Colby Pacheco

Colby Pacheco (Dženo Association): Colby completed his Bachelor of Science degree in business at the University of Rhode Island. After graduation, Colby volunteered in the AmeriCorps*VISTA program for one year at the Volunteer Center of San Diego County. While acting as the Disaster Response Coordinator at the Volunteer Center, Colby helped shape the disaster response volunteer program, recruited community volunteers to act as leaders and conducted outreach and emergency preparedness trainings in low-income communities in San Diego. At the time of his fellowship, he was studying for a Master's degree at the School of International Relations & Pacific Studies (IR/PS) at the University of California, San Diego.

Dženo Chairman Discusses direction of Roma Movement

22 Aug

Meet Dzeno Chairman, Ivan Vesely:

Ivan (center) in action leading a demonstration against Italy’s Roma finger-printing law last month at an OSCE meeting.

Last month, I was able to sit down with Ivan (my boss) to discuss the future of the “Roma Movement”. As evident by its absence in conversation, the interview took place before the Czech National Party’s decree to relocate all Romani people to India.

Colby Pacheco: Please describe what you feel constitutes the “Roma Movement”

Ivan Vesely: These were activities that started under the communist regime in Czechoslavakia in the late 1970’s. Some of the same people that became active in the ‘Velvet Revolution’ were active in the countryside of Czechoslavakia for Roma people. After the fall of Comunism, they began to work for Roma rights in Czechoslavakia.
At this time, the ‘International Roma Movement’ began in England. Post-Communist countries had little idea of what the situation of Roma was in the West, but after communism they could communicate with the West.
By 2000, the first two international Roma groups emerged: the National Roma Union and the Roma National Conference. Several years later the European Roma & Travellers Forum began, with consultative status to the Council of Europe. There is also the European Roma Information Organization and other small organizations such as Dzeno.

CP: What is the goal(s) of the the Roma Movement?

IV: A strategy to press the world for better treatment and emporment of Roma people. And to influence why this movement should have the power. The main aims are to improve access to education, closing the gap that exists, and to fight discrimination.

CP: As of today, has the movement been successful?

IV: Over the last 15 years in Roma ghettos, people continue to ask how papers will improve my life. They want to see actions, not declarations. It is very slow or no progress

CP: What, if any have been the major obstacles preventing the Roma Movement from achieving it’s objectives?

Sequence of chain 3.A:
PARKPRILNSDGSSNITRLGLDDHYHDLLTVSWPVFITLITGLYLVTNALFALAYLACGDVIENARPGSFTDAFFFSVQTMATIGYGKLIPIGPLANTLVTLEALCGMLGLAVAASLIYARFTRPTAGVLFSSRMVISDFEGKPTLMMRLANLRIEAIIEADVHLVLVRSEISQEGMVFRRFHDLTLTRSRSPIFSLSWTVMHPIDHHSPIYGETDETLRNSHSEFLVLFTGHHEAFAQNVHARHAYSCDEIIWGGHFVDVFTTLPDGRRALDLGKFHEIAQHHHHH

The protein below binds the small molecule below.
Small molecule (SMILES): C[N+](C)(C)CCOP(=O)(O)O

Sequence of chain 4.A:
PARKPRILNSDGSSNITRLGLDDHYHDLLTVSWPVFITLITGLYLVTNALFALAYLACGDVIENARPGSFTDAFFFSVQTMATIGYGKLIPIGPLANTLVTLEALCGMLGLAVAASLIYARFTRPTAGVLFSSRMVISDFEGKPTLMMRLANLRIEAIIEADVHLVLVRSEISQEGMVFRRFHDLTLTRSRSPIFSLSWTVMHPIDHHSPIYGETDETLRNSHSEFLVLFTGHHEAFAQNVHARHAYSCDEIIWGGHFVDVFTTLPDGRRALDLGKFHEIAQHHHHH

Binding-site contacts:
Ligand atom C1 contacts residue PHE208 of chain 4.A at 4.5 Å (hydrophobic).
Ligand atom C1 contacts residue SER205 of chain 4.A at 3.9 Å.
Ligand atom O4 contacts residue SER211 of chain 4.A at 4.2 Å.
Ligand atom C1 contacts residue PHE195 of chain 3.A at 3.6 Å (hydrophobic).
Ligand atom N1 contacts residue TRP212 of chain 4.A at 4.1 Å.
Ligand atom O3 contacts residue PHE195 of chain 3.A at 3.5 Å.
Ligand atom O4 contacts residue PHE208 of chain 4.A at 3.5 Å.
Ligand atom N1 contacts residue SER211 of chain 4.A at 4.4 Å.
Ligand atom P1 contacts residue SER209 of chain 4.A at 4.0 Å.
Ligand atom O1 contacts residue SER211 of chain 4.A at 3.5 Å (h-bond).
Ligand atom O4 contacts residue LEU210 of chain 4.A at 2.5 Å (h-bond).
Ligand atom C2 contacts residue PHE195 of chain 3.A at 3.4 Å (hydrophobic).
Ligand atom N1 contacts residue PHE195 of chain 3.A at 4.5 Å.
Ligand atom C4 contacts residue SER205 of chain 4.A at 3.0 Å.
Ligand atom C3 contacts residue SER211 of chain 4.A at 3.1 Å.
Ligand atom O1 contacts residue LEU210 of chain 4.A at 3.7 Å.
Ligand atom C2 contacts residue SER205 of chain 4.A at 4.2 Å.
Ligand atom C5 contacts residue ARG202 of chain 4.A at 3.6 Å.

IV: The Council of europe has little international influence; it has a low voice. Similarly, we work on the beuracratic level but don’t have the influence.
There is also the problem of identification. Not many people in the Czech Republic know what the European Roma & Travellers Forum is, but they know Dzeno and other small organizations that work directly with the people.
We must also overcome the question of ‘why give power to this movement’, and the perception of how to implement human rights. The answer is that the power is in Roma ghettos, not in Strousburg or Brussles.
For Dzeno, our problem is capacity. The problem is not what to do or how to do it but how to fund it.Many people come to us and we do not have the capacity to help, not intellectual capacity but physical and monetary capacity.
I also see some renaissance of principals from the Fascists, instruments of the fascist regimes used today.

CP: In Italy?

IV: Yes, and elsewhere. The propoganda, arguments agaist minorities. There is big disillusion in post communist countries. Since people are unsatisfied they seek enemies; the roma, jewish immigrants, this is how the Nazis came to power.

CP: What changes would you like to see within the Movement?

IV: A body that has a larger influence on policies of the European Union. The way to do this is to implement change not to make papers and conferences.
I like the american approach, it is quick action compared to the European process, some think that alaigning with America will mean imperialism, but this is a false perception

CP: How long will it take to implement and then see results from these changes?

IV: It depends. People love statements [laughs]. Implementation costs money so this is the dirty game seen over the past years. We are now in European Union, but are in a similar position as Soviet Union in terms of the level of beauracracy that we must cut through.

CP: Why is the Croatian model of inclusive government so appealing to the Roma Movement?

IV: Roma representation at the local and national level, i see this in Croatia model. It is not something big, but it is an important first step.

CP: How can the ever-expanding European Union assist the Roma Movement over the next 5 years? 10 years?

IV: I don’t know if the European Union can help.
All beuracrats know of the human rights situation in post-communist countries but they say ‘why should we give you money or representation for Roma problems? We need it for other projects.’
We don’t receive money from the European Commision. We write proposals and they say, ‘this is good but we cannot fund you at this time’.
I am 42. I faught in the communist regime for human rights, i will fight here for human rights.
You must do what you can do. Freedom is a big value for me. Freedom of speech and of action, this is not only my view, this is the principle of many.

Posted By Colby Pacheco

Posted Aug 22nd, 2008

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